Skater turned artist Donald Abraham pushes the street art aesthetic into Kuala Lumpur's galleries.
All photos by Jesse Norton
The first time I meet Donald Abraham, I’m smoking outside a gallery in a suburb of Kuala Lumpur. Decked out in skater gear and laden with tattoos, he looks like a rebellious teenager as he burps his way through a can of Sprite. But I’m about to learn that the man next to me, actually an artist in his 30s, is one of the most promising new talents in Malaysia’s growing urban art scene.
I'm invited to Abraham's studio, set in what he describes as "a neighbourhood where everyone gets shot all the time." He lives and works in an open-plan space that's divided into a makeshift home at one end, and a more traditional artist's workshop at the other. Colorful canvases, some of them floor-to-ceiling in size, decorate the high walls of the former warehouse building. The floor is littered with line sketches, paintbrushes, and unfinished work. Holding an overburdened ashtray in one hand and a stuffed animal toy in the other, he attempts to make space on the floor so we can sit down.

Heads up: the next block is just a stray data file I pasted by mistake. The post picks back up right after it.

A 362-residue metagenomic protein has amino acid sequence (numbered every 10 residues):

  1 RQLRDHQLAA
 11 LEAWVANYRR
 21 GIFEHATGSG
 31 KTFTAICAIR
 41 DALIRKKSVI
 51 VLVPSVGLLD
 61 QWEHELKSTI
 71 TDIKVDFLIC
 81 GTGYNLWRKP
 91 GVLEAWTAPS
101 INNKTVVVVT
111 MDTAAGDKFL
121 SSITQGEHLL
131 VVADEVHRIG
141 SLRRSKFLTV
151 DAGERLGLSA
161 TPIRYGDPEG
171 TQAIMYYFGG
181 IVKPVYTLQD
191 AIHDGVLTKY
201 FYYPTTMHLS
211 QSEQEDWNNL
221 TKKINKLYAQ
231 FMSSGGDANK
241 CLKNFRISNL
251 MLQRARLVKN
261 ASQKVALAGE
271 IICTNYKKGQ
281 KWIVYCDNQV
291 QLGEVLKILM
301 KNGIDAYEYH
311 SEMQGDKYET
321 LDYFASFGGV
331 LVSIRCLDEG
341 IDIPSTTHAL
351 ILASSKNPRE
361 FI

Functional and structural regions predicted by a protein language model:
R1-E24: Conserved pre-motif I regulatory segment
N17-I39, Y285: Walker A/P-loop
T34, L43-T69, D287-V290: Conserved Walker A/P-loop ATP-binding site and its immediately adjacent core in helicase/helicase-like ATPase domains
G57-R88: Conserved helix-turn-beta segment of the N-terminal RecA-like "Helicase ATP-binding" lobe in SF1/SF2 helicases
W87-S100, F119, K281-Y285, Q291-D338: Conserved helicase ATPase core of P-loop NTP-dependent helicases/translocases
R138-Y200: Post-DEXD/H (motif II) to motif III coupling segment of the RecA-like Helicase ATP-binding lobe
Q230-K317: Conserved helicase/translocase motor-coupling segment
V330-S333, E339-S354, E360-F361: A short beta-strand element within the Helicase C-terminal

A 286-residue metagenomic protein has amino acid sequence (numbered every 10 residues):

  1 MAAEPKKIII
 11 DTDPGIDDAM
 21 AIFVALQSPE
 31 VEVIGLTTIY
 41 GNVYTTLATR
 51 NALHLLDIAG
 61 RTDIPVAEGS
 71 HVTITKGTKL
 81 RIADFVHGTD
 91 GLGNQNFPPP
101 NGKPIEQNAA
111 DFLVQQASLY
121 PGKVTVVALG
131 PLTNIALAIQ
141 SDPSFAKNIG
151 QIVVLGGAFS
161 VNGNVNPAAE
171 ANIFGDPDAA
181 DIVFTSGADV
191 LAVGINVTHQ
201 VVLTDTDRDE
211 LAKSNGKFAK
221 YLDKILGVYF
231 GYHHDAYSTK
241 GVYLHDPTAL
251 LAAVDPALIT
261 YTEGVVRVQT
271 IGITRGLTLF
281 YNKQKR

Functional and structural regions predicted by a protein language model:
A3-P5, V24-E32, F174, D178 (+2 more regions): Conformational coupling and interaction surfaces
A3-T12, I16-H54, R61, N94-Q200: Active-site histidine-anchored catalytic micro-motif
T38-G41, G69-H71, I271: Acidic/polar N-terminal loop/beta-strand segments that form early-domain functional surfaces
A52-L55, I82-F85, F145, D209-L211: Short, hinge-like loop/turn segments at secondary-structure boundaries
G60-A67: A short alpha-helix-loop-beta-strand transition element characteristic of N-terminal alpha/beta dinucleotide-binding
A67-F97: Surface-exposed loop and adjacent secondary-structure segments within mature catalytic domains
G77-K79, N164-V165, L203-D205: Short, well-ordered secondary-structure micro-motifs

Born on the small Malaysian island of Labuan, Abraham's career as an artist wasn't exactly a planned endeavour. He didn't learn to read until he was 13, but began sketching—"only for fun, though"—at age five. As a teenager and young adult, skateboarding was his only passion, save for designing the occasional custom board for a friend. His experimentation with painting on canvas came just four years ago, after a skateboarding injury left him off his deck for six months.
It didn't take long for word to spread about his art. "I was crazy bored so I put some photos online. I thought it would be fun and people just liked them," he says.
Patrice Vallette, director of the Vallette Gallery in Kuala Lumpur, was one of the first art world influencers to take an interest in Abraham's work. “When I first met Donald, I could see he was a unique artist. I fell in love with his work and saw great potential in him,” Vallette says. “He has a burning desire to express his feelings and has done this in many ways—from skateboarding to sketching to painting.”
Kuala Lumpur’s street art movement has been growing steadily over the past five years, and it’s recently begun attracting international attention. The quirky, comic book-style sketches in Abraham’s notebooks have quickly been transformed into massive, graffiti-inspired wall canvases —which now sell for more than $5,000 a piece, and to buyers all over the globe.
The popularity of work by artists like Abraham symbolizes the changes Malaysia’s urban art scene has been experiencing. “Malaysia wasn't known for this kind of art in the past, but now it has become a staple of our country’s offering,” says Christine Ngh, founder of Kuala Lumpur-based arts organisation Bumblebee Consultancy. “We have started to appear on the world map of street art. Many people are discovering and celebrating this art form in Malaysia."